“My goal is to automate warehouses in America and make a lot of success stories there,” said Diankov. “But will people value that, and are there enough people with expertise to do it? That’s why we started in Japan.”
Mujin’s plan is to move away from customization for every client and standardize a complete automation package.
“Unfortunately, just having a robot system work perfectly is not enough, and we need to have the equipment and system around the robot to finally allow it to contribute to the operations of the business,” said Diankov. “Once there are enough solid standardized components for warehouse automation, we can focus our energies to quickly deploy and perfect them.”
Born in Bulgaria, Diankov moved to the United States at age 10 and studied robot engineering at Carnegie Mellon University, where he earned a Ph.D. After stints at seminal California robotics start-up Willow Garage and the University of Tokyo’s JSK Robotics Lab, he founded Mujin in 2011 with CEO Issei Takino.
Staffed by about 70 people, including many non-Japanese, the start-up is headquartered in a working class district on the eastern side of Tokyo. While preaching the value of automation at trade shows, the company reminds people that the number of workers in Japan is dropping by 2,125 per day, due to the country’s low birthrate and aging population.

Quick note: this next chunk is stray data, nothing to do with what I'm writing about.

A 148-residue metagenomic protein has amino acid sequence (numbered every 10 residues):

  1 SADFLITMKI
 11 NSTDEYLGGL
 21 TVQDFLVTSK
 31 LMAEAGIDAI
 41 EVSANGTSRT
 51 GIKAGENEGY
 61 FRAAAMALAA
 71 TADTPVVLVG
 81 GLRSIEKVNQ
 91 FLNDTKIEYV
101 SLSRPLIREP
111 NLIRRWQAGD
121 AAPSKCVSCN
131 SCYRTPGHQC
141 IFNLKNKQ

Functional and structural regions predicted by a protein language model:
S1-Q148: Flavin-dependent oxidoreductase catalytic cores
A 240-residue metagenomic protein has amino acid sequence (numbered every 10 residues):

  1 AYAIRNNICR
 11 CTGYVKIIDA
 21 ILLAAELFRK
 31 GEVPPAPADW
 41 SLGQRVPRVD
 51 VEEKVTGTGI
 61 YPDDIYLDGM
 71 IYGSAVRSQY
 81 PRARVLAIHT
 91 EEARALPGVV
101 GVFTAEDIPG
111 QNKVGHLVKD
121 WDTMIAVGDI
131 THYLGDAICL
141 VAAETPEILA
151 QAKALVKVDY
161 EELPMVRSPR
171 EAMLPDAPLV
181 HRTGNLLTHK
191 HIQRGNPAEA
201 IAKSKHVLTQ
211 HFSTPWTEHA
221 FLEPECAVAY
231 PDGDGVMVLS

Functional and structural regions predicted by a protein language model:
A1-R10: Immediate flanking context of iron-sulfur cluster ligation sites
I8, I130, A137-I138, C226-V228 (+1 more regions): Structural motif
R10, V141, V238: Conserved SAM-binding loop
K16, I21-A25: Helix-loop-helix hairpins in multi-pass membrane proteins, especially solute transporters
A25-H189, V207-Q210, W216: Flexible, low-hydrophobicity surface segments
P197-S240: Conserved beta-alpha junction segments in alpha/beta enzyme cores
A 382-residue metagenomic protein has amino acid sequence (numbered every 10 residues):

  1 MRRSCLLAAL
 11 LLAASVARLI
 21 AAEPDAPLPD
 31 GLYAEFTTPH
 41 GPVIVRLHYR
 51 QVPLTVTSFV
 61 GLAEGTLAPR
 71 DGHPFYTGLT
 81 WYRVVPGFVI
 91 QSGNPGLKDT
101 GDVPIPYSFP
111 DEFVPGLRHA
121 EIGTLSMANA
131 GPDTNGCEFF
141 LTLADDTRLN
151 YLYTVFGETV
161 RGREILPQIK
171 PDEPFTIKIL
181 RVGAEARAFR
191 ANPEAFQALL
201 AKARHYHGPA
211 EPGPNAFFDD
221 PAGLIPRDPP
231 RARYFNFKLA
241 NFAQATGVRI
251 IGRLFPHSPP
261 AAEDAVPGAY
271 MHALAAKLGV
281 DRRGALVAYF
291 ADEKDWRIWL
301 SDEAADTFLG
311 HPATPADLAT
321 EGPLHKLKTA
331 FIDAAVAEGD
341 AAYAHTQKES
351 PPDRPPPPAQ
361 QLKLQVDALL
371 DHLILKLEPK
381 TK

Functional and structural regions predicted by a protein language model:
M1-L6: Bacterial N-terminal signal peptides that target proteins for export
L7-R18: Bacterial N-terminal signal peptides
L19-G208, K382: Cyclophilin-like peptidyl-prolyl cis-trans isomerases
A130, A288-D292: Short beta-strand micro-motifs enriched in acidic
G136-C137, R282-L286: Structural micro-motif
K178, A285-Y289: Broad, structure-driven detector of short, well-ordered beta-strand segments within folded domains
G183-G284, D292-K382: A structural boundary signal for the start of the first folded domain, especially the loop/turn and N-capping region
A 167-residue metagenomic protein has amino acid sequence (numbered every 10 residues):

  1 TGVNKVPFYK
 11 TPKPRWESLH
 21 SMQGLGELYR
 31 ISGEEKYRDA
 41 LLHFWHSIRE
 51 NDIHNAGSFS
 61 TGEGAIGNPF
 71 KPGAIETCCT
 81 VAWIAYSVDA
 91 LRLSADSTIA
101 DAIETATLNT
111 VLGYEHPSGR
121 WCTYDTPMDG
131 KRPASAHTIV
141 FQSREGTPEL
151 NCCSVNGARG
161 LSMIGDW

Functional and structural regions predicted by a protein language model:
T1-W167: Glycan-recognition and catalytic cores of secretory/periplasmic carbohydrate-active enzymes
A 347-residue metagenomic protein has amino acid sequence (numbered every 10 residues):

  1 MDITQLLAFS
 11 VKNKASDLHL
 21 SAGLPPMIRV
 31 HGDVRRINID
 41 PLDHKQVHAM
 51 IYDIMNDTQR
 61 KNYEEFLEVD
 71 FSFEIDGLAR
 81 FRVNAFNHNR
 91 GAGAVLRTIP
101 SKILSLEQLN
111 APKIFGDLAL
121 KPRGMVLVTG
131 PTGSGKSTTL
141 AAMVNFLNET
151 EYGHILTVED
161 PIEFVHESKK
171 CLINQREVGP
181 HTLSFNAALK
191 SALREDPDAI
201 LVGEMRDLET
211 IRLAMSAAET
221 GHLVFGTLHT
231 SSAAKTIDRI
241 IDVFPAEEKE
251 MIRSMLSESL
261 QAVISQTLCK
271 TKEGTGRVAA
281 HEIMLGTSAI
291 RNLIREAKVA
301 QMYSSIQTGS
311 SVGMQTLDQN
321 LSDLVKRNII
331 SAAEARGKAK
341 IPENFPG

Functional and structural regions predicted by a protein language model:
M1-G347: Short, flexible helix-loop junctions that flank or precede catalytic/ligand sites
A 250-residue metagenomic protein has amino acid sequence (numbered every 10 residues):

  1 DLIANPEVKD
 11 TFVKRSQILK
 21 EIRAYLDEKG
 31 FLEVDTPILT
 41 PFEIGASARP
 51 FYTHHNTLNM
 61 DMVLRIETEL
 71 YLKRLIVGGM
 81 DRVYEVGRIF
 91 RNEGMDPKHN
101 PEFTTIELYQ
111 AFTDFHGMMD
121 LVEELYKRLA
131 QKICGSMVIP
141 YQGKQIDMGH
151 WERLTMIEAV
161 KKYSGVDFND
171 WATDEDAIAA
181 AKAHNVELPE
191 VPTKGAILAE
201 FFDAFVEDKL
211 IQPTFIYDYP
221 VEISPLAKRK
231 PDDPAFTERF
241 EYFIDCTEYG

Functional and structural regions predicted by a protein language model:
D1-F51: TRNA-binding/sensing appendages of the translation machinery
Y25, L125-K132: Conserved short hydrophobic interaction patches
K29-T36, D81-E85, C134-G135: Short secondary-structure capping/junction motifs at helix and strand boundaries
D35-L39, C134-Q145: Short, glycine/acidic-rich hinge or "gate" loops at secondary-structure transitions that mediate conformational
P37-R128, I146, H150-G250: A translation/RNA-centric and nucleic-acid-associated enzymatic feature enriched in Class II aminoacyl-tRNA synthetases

“In the U.S., robot technology is often undervalued and directly compared to the value of human workers,” said Diankov. “If you’re going to be competing with that from day one, maybe you have no room to grow quickly. In Japan they have a mindset that values robotics much more, even if it sometimes doesn’t make economic sense. They’re willing to jump into investments into robotics.”
Diankov believes fears of robots taking jobs from people don’t reflect the reality of the workplace.